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Mandy555

UofT for Family law?

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Can anyone give any insight into how UofT is for family law? I don't see any legal clinics that are specific for family law but are there other opportunities? How easy is it to get into family law from UofT

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UofT is the best law school and it will open a lot of doors.

However, it costs nearly $40k just for tuition per year, let alone ancillary costs related to studying. Osgoode, on the other hand, is ~25% less in terms of tuition with good family law experiential clinics. 

The reason I bring it up is because family law pays less on average than a business law career. Therefore, I think tuition should be something to think about when choosing UofT for family law in particular.

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UofT has family law courses, runs a Pro Bono Students Canada Family Law Project, and provides family law services through Downtown Legal Services (DLS). I can't speak to the strength of the family law division but DLS is a very well-established clinic. You would not have a substandard experience.

JaysFan is right, you should think about factors like tuition when making this decision. Most UofT students qualify for 8-10K in bursaries. You also may not want to practice family law.

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In addition to DLS, U of T also has the Barbra Schlifer Commemorative Clinic. It may be something you're interested in. The school does seem like it has really solid clinical programs for aspiring family lawyers.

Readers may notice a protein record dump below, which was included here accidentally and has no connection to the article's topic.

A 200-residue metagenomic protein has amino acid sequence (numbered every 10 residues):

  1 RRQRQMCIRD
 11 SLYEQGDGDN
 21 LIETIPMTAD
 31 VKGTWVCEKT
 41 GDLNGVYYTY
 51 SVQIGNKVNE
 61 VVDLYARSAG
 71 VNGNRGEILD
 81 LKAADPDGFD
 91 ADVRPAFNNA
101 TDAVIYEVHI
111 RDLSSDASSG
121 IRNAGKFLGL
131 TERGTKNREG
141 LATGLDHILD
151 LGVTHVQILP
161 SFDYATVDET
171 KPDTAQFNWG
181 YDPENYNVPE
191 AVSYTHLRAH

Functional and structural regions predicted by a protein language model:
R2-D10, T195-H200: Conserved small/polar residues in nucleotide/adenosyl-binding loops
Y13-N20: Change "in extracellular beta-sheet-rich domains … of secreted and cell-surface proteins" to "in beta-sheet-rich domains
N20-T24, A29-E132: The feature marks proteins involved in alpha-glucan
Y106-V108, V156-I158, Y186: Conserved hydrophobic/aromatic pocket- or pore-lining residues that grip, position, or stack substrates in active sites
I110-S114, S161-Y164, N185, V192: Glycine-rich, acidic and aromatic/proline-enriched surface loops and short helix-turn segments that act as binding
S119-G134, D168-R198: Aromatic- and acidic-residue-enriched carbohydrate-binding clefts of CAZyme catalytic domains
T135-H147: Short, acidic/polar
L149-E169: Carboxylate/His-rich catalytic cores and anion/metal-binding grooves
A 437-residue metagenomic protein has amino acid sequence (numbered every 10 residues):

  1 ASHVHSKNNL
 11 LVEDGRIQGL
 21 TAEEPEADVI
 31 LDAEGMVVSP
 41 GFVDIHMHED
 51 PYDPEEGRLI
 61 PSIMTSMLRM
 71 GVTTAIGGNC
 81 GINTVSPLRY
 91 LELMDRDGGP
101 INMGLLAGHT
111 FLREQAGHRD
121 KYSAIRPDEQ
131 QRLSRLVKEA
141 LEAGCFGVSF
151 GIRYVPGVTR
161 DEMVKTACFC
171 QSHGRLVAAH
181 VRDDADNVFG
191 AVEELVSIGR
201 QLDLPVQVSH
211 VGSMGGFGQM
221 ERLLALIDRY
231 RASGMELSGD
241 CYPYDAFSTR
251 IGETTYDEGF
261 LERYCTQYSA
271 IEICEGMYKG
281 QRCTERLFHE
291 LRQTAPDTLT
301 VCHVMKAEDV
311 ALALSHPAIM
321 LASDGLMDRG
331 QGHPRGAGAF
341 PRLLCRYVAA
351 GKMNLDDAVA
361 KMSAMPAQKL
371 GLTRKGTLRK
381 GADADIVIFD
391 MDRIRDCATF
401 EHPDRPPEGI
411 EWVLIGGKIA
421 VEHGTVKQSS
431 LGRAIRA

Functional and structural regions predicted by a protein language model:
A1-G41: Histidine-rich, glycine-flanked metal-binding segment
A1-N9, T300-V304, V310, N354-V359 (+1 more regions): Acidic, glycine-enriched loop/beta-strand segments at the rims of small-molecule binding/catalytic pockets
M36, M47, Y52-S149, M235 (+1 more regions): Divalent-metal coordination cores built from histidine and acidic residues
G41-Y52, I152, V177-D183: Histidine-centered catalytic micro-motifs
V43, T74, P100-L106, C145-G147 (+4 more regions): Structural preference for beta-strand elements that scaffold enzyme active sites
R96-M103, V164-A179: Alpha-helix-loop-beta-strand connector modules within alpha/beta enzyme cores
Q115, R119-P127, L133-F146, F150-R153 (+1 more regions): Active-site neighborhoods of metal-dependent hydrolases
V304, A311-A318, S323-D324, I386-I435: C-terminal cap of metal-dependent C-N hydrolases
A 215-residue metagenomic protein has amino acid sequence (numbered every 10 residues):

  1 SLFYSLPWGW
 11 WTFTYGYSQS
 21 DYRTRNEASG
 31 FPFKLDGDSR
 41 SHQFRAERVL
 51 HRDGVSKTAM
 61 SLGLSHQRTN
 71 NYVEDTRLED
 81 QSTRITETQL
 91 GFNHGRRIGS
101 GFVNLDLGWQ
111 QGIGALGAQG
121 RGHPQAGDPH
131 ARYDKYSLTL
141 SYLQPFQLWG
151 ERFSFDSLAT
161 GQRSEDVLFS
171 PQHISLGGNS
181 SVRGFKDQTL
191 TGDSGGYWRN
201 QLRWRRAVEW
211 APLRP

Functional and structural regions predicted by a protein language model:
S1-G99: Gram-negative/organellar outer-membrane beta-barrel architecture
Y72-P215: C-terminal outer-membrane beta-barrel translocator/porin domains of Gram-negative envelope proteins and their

As for finances, it should be noted that U of T will have their tuition lowered by 10% (and it won't affect the bursary program a lot). 

According to U of T grad statistics, very few students end up in family law (between 1-3) so that may be something to consider. Whether that's a good or a bad thing, I don't know. Whether or not this trend is special to U of T or something that applies to the family law practice as a whole, I also don't know.

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2 hours ago, Twenty said:

In addition to DLS, U of T also has the Barbra Schlifer Commemorative Clinic. It may be something you're interested in. The school does seem like it has really solid clinical programs for aspiring family lawyers.

As for finances, it should be noted that U of T will have their tuition lowered by 10% (and it won't affect the bursary program a lot). 

According to U of T grad statistics, very few students end up in family law (between 1-3) so that may be something to consider. Whether that's a good or a bad thing, I don't know. Whether or not this trend is special to U of T or something that applies to the family law practice as a whole, I also don't know.

It's largely self-selection. With the high tuition and Bay Street emphasis at U of T, there isn't a lot of incentive for students there to work in personal services. What I have noticed though is that once the Bay Street illusion wears off, many U of T grads make the switch into smaller firm settings, including family law firms. It's just not something that's done by most students there right out of law school. From the Osgoode perspective, I can tell you that our family law courses and clinical offerings are stellar, and a fair amount of students I know are currently articling in family law - at least 7 and that's just from who I know alone. The number increases if you add wills and estates to the mix. 

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